Canadian Symposium on Academic Integrity 2019

The first Canadian Symposium on Academic Integrity took place in April 2019, bringing a sell-out crowd to Calgary in Alberta, Canada to discuss academic integrity. The symposium aimed to raise awareness of academic integrity challenges in Canada, along with sharing the current research being undertaken, with many findings being presented for the first time.

I delivered a new presentation and also chaired the parallel session on contract cheating, which was a major theme of the conference. Tracey Bretag also attended to present two keynotes, including a brand new talk considering how approaches to academic integrity had developed differently around the world.

Here are some of the findings from the symposium sessions I attended that are worth further circulating. There was lots of good material that I’ve seen presented in different forms before, so I’ve tried to focus this post on areas that are likely to not likely be widely known about.

 

Findings From The Canadian Symposium on Academic Integrity

The contract cheating industry is manipulative – and workers don’t always realise they’re employed as part of the contract cheating industry

Corinne Hersey presenting her research into the contract cheating industry

Corinne Hersey talked about her experiences accidentally working for contract cheating services. She had been employed working for what she thought was a question and answer site. Questions could come in at any time and very quick answers were expected. It turned out that the answers were going straight to students, either as short homework questions, or to be used as part of a live online examination process.

Corinne also gave an example of how contract cheating services are hiring editors to take what may be poor quality essays and to improve them. The individuals being hired think they’re just working on lower quality work produced by a student.

 

Academic integrity has developed its own set of communities – but those people looking to subvert academic integrity have developed their own communities too

Tracey Bretag talked about the ways in which communities of practice had developed around the world, often in different geographic locations. This included in areas of the world where getting a community developed could be difficult, for example in Latin and Central America. Communities had even begun to develop where interest in academic integrity had emerged from different directions, for example the UK had originally become interested in academic integrity based on the technical problem of detecting plagiarism.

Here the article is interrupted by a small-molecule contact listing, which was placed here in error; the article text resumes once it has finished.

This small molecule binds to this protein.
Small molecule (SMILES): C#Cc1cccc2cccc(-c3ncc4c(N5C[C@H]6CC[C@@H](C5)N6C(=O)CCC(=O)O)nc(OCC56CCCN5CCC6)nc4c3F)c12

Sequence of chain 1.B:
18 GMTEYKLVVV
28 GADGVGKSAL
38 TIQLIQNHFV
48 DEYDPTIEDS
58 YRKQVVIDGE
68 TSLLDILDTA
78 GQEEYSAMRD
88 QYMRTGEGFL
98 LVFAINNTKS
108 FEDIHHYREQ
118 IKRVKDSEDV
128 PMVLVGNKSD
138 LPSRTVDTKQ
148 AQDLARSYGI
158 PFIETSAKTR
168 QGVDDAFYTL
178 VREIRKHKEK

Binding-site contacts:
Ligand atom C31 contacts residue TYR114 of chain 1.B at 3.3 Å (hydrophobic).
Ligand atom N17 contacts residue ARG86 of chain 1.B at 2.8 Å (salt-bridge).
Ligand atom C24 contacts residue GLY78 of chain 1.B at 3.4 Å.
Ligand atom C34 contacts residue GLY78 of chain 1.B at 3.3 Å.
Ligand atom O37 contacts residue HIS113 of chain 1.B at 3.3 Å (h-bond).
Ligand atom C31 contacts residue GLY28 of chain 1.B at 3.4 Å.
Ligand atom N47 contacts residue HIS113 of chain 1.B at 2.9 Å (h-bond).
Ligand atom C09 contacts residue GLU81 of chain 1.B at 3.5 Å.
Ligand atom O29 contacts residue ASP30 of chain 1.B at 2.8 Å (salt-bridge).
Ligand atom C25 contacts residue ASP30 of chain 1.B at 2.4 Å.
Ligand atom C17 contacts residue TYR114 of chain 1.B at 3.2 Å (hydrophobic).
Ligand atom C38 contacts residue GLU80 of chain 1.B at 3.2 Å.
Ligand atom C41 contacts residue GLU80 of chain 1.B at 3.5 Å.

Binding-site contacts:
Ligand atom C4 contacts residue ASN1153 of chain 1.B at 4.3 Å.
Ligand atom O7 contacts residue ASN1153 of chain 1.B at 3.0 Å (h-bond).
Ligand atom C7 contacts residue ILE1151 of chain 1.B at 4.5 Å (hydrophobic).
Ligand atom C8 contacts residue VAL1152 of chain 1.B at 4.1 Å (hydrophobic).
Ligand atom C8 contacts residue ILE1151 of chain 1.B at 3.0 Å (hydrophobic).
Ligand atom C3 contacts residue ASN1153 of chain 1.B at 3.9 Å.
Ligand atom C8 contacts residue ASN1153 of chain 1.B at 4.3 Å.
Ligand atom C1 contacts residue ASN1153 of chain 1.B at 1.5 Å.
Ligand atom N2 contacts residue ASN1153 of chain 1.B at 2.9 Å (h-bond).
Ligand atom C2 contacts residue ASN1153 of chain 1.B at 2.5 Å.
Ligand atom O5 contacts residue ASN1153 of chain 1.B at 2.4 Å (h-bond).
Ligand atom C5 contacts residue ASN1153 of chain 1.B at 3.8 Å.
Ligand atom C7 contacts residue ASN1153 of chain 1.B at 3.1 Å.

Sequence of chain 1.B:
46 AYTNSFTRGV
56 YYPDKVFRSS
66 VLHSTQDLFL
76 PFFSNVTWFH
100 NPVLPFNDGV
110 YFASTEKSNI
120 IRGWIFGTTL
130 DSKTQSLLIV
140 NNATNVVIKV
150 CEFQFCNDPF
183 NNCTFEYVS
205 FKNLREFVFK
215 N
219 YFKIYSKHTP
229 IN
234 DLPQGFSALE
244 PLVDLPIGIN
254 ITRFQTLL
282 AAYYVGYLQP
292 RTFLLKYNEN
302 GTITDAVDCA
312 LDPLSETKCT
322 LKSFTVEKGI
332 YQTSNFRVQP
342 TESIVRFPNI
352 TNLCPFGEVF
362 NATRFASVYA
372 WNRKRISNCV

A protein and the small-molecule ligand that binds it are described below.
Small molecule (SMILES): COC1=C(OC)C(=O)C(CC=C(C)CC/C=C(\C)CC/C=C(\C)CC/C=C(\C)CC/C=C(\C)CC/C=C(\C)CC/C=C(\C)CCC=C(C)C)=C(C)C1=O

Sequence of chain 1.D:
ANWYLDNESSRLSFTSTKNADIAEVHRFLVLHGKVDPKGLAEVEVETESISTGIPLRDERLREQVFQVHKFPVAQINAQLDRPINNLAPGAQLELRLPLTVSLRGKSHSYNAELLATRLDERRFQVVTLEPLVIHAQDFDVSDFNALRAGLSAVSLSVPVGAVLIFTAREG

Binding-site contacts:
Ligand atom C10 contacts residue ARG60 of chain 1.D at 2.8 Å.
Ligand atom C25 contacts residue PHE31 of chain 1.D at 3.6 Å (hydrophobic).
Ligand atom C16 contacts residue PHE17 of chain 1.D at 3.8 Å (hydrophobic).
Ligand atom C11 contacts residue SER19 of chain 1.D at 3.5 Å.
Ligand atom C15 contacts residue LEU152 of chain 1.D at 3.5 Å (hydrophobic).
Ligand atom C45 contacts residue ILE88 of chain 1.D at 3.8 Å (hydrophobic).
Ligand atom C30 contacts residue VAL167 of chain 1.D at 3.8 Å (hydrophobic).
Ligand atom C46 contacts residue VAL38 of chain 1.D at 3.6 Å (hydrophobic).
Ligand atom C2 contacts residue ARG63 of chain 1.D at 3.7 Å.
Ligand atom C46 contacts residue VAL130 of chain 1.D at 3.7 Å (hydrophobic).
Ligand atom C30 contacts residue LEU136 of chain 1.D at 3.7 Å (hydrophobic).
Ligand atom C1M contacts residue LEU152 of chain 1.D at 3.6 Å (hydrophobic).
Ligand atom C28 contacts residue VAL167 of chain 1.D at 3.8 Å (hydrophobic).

That move is positive, but I shared some less desirable developments in my talk, including showing the online communities set up by contract cheating services to help their writers, as well as independent writer communities not connected with any particular contract cheating service. I also demonstrated that some of these communities aimed at contract cheating service writers are now moving offline, with conferences being held for them in the same way that the academic integrity community holds its own conferences.

 

Many staff don’t actually know much about contract cheating and academic integrity

This was demonstrated in James Blackburn’s presentation. James had purchased an essay for £70, but educators thought that it must have cost up to £600. When James quizzed his participants he found out that academics knew very little about the contract cheating industry or how it had developed.

Tracey Bretag recommended that staff were supplied with access to academic integrity training, such as the training we developed in conjunction with Epigeum.

Staff did not seem to know that wide range of assessment types could be outsourced. I showed many examples in my presentation, based on my own searches for information about this field. But Tracey found that even authentic assessments could be outsourced. She suggested that this might be be because students were unsure how to approach unfamiliar assessments like this and so more scaffolded and nuanced support would be necessary.

 

The contract cheating industry is developing a hidden side – includes new ways of operating and the move to new markets

The hidden side of contract cheating includes the involvement of companies and the operating of individuals.